A continuing challenge to me professionally has been dealing with the inevitable separation anxiety most preschoolers experience in the first week or two of school. I become frustrated at a child’s inconsolability; I know they will be well cared for and over a short course of time each will inevitably love coming to school every day.
I also developed a deep concern for this topic over the summer, learning of the destructive impact of stress hormones on the brain. With the production and release of cortisol and other hormones in times of stress, the brain is impacted. Gallagher reports, “too much cortisol production over a long period of time is not good and can lead to problems with memory and self-regulation” (p. 15).
Parental-child attachment is a crucial aspect toward optimal development. Gottschall expresses that a healthy parent-child attachment, “is the same attachment that has nurtured the child’s readiness to venture out to school and to learn” (p. 11). How then, can we best respond to the first separation of an attached parent and child?
My first comforting discovery through my research is about differences in cortisol levels, and specifically duration of production and exposure. Harvard reports, “The experience of stress in early childhood can be either growth-promoting or seriously damaging depending on the intensity and duration of the experience” (p. 11). What they term as positive stress, “is an important and necessary aspect of healthy development that occurs in the context of stable and supportive relationships, which help to bring levels of cortisol and other stress hormones back within a normal range and assist the child to develop a sense of mastery and self control” (pp. 9-10). Separation anxiety is included in Harvard’s list of positive stressors. Into every life, a little stress befalls.
Young children separating from their parents for school may benefit from a sensory touchstone. Many children bring a favored blanket, doll, or toy to school which can be touched and smelled to help ease the stress of separation. Preschool children are in the stage of concrete operations, and items which are tangible are especially appropriate. Teachers should show flexibility in allowing items from home in the classroom. Teachers must also be flexible in allowing parents to stay in class for the first few days of school if needed.
Teachers should keep daily routines and procedures as simple and regular as possible. Gottschall also suggests parents and teachers can help ease the stress of separation by talking to them and giving them a glimpse of what to expect at school. She writes, “explaining what to expect to toddlers and preschoolers gives them a sense of predictability and central that eases the separation stress” (p. 12).
However, Gottschall warns against simply using words to try to reason with a child about their overwhelming feelings- young children are pre-logical. Rather, she encourages the use of symbolic play to help ailing children learn about separation. Simple games such as hiding an item under a blanket and revealing it again can help young children understand the concept of object permanence- although their mother cannot presently be seen, she will most certainly return again.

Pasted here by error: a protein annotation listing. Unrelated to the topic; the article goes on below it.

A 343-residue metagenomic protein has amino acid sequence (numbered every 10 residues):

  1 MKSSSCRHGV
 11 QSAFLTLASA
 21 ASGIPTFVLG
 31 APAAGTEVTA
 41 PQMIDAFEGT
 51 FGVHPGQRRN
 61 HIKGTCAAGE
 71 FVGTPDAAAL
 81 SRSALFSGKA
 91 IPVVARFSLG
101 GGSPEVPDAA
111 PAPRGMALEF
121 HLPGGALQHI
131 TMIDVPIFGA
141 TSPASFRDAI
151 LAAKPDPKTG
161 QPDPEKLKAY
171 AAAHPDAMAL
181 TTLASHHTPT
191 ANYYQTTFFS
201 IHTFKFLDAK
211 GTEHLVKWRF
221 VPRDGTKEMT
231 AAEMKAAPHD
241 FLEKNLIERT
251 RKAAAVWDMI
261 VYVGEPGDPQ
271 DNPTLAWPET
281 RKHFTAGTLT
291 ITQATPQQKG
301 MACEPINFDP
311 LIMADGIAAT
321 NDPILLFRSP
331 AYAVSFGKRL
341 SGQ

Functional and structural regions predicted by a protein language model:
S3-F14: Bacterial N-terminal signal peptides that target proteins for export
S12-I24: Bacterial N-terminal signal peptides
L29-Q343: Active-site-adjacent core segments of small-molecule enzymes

Pedagogical stories and classic literature can also help young children come to terms with separation from a parent. “Fanciful stories in which a small person or animal ventures away from home and triumphs over adversity…speak to children in their own terms of pretend.” (p. 15). Children can also be encouraged to act these stories out. As a teacher of English language learners, I can produce simple puppet-shows illustrating the overcoming of separation to help my children understand these stories’ content and message.
Harvard reports, stressful situations, “…are tolerable when they occur in a time-limited period in which supportive adults protect the child by reducing the stressful experience, thereby giving the brain an opportunity to recover” (p. 9). They therefore conclude, “When circumstances require removal of a child from his or her home, it is especially critical that policies be in place and implemented consistently to make sure that the establishment of a nurturing relationship with a new primary caregiver is given the highest priority”(pp. 9-10).
Ultimately, how children respond to the stress of separating from their parents is very much dependent on the attitude of the teacher. It is incumbent upon us teachers, as a child’s first step from the home, to develop empathy for both the parent and child upon their first significant separation. Utilizing our own understanding, compassion, flexibility, and by harnessing the power of symbolic play, our students’ first exciting and stressful days can promote growth and serve as a foundation for independence and confidence.
Center on the Developing Child, Harvard University. (2007). The Science of Early Childhood Development: Closing the Gap Between What We Know and What We Do. Retrieved from https://developingchild.harvard.edu/resources/the-science-of-early-childhood-development- closing-the-gap-between-what-we-know-and-what-we-do/
Gottschall, S. (1989). Understanding and Accepting Separation Feelings. Young Children, 44(6), 11-16. Retrieved from http://www.jstor.org/stable/42726226